Eastern Europe fears a split of rich, poor states

November 21, 1990|By Diana Jean Schemo | Diana Jean Schemo,Paris Bureau of The Sun

PARIS -- While European and North American leaders raised their glasses to the end of the Cold War at Versailles last night, the countries of Eastern Europe spent much of yesterday pleading for tighter cooperation with Western countries in tackling the problems unleashed by the dissolution of the East bloc.

Speaking before the 34 nations gathered at the three-day Conference on Security and Cooperation in Europe -- which includes the United States, Canada and all the countries of Europe except Albania -- leaders of the Soviet Union's former satellite states worried openly about the legacy of 40 years of imposed communism.

"Our common future may be darkened by the sinister clouds of the resurging conflicts of bygone days unless the split between a rich and a poor Europe, an A class and a B class Europe, is overcome," said Polish Prime Minister Tadeusz Mazowiecki.

Hungarian Prime Minister Jozsef Antall also warned that if economic integration were not speeded up, Europe risked seeing the Iron Curtain transformed into a wall between the rich and poor of Europe.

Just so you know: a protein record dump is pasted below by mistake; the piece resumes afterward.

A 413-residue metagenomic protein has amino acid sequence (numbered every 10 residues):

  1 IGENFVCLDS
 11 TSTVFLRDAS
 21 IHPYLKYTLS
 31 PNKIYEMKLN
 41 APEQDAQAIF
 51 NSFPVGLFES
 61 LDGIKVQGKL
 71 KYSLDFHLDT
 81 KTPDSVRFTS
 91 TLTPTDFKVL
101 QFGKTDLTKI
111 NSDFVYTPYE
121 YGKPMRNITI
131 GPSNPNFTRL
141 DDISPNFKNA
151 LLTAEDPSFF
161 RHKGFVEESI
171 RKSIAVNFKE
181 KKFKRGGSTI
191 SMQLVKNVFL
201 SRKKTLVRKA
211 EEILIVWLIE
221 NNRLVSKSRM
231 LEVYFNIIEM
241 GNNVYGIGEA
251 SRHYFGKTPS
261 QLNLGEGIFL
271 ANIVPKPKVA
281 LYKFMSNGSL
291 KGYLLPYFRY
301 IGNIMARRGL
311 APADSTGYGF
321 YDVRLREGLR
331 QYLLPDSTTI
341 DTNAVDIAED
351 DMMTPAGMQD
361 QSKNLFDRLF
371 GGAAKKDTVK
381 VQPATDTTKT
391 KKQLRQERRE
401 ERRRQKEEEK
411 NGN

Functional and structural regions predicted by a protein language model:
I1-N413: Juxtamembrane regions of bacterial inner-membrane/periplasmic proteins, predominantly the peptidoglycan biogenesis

Problems long concealed beneath the rhetoric of internationalism and comradeship among workers -- the forces of nationalism and separatism, ethnic strife and anti-Semitism -- now clamor for attention from Yugoslavia to Azerbaijan.

The shift from a command to a market economy, the sudden loss of assured supplies from other East bloc countries and skyrocketing oil prices that must be paid for in hard currency all put the aspiring democracies of Eastern Europe in danger of protracted economic and political turmoil.

Soviet President Mikhail S. Gorbachev was the first to make a pitch for Western aid at Monday's opening session of the conference.

Raising the specter of militant nationalism and headlong separatism, Mr. Gorbachev said, "They may spell conflicts, animosity, the 'Balkanization' or, what would be worse, the 'Lebanization' of entire regions."

German Chancellor Helmut Kohl called on other West European states to assume a greater role in the East through "pan-European responsibility and solidarity."

"Following the opening of national borders, there must now be no borders which perpetuate" a division of prosperity, he told the European and North American officials. "The ideological gulfs that have been overcome must not be torn open again by social gaps."

Meanwhile, the East European states announced the end of the Soviet-led Warsaw Pact's military role.

"We trust that the prerequisites for a complete dissolution of the Warsaw Treaty will be brought about through the European security process at the latest by New Year's of 1992," Hungary's Prime Minister Antall told the meeting.

Later, he told a news conference that he had invited leaders of

TC the six remaining Warsaw Pact members to Budapest on Dec. 9 to set a timetable for dismantling its military structures.

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